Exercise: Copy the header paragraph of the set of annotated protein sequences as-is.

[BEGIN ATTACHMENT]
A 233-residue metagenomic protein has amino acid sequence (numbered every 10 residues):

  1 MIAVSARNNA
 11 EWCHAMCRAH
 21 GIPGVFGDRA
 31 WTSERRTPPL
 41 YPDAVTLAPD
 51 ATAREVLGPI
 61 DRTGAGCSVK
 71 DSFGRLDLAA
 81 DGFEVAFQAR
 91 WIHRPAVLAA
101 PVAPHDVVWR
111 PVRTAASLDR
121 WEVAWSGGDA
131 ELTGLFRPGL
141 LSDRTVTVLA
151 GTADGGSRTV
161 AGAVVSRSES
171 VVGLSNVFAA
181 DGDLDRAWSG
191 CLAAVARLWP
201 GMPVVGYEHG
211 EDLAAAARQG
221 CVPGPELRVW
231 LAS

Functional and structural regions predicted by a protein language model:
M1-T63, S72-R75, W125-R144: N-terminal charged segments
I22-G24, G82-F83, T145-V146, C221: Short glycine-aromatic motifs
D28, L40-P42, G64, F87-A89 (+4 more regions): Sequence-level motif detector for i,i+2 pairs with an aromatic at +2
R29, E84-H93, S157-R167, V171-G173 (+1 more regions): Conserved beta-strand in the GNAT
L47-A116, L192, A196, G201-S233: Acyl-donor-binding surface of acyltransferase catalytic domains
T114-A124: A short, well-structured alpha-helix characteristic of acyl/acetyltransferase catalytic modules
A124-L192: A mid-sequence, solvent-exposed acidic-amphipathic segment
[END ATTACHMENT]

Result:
A 233-residue metagenomic protein has amino acid sequence (numbered every 10 residues):